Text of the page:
The Foggy Future of One Region. Results of the Second Day of the Valdai Club Middle East Conference


The second day of the Valdai Club Middle East conference was no less intense than the first one. Participants in the four sessions discussed the fate of the Libyan people, the Kurdish issue, the role of Iran in the Middle East, and also the rather vague (due to the growing tension) “future of one region.”

The conference “Russia in the Middle East: playing in all fields” was held in Moscow on February 19-20, and was organized by the Valdai Discussion Club in partnership with the Institute of Oriental Studies of the Russian Academy of Sciences.

Libya and the national idea

The fate of Libya, which, according to Russian Foreign Minister Sergey Lavrov, turned into a “black hole” after the overthrow of Muammar Gaddafi, was discussed during the fifth session of the Valdai Club conference. Participants in the session stated that the events in Libya after the overthrow of Gaddafi weakened the already fragile state institutions, and their reinforcement is a long-term task. In the near future, it is necessary to achieve recognition of a unified political framework from all parties and to complete the transition period. However, attempts to exert pressure on the Libyan people from outside will not be successful.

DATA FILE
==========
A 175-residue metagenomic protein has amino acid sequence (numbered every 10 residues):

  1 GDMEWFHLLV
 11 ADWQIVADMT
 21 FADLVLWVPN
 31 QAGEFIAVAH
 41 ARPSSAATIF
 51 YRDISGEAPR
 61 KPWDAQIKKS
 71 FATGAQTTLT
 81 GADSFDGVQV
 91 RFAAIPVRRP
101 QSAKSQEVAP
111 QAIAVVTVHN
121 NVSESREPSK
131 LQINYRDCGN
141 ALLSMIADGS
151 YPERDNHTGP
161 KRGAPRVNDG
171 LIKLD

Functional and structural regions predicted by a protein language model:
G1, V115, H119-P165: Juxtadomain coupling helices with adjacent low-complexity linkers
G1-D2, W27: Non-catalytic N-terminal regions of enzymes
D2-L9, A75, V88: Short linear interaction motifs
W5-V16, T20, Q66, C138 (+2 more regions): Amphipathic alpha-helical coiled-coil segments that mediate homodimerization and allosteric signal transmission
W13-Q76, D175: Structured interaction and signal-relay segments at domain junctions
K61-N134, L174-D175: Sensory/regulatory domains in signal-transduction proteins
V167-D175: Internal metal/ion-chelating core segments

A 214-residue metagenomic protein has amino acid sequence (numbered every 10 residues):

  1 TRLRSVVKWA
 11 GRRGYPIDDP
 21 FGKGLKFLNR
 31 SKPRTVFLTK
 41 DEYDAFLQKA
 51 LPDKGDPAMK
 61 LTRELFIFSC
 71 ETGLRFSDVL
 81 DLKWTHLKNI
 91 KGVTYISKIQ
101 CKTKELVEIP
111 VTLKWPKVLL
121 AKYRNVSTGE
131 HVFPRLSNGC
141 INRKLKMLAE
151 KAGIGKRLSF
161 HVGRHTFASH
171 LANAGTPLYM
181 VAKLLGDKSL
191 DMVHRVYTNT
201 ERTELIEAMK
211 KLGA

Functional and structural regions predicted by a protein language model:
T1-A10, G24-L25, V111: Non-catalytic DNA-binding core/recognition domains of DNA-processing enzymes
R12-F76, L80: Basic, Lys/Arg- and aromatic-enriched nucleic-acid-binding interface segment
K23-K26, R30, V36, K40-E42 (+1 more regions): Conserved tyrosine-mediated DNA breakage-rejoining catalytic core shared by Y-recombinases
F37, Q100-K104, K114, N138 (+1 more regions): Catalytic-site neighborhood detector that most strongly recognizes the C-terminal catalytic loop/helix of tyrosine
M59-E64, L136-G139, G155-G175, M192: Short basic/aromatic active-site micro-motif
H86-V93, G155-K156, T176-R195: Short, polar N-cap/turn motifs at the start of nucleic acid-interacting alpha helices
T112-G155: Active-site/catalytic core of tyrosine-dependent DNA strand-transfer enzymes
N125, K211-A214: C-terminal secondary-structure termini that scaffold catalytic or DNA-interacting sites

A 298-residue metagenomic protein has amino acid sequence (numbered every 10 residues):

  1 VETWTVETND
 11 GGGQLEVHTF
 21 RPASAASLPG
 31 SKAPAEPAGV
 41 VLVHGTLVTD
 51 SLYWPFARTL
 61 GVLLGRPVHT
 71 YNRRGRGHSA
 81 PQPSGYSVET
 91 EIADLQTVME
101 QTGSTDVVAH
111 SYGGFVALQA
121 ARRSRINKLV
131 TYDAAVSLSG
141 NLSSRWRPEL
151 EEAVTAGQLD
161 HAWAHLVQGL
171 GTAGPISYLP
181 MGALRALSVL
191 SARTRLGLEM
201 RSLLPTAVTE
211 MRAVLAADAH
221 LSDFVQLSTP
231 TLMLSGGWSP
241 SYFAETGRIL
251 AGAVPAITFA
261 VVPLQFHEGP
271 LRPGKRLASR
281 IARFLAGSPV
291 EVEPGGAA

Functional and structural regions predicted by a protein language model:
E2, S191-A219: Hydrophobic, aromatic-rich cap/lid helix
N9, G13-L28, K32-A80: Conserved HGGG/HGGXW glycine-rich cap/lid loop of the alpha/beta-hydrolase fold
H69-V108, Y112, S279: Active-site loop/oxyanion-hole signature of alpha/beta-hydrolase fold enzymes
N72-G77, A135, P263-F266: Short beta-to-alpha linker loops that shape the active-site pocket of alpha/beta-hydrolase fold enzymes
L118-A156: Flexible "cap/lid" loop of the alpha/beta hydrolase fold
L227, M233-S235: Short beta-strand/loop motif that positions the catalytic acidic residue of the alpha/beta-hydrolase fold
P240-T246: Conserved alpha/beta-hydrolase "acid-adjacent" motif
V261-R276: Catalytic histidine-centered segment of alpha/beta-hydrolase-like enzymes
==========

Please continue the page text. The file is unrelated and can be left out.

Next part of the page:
According to Lev Dengov, Head of the Russian Contact Group for Intra-Libyan Settlement, the situation in Libya is fundamentally different from the conflicts in Syria or Yemen. First, Libya is one of the richest countries in the world by hydrocarbon reserves, and confrontation in this country is primarily for resources. Second, the armed conflict there is relatively moderate and is characterized by localization of actors. The Libyan people are ready to organize themselves in response to external threats, Dengov said.

Deborah Jones, the US Ambassador to Kuwait (2008-2011) and Libya (2013-2015), believes that the Libyans can unite around the national idea based on the well-being using natural resources and economic ties with the outside world through the Mediterranean ports.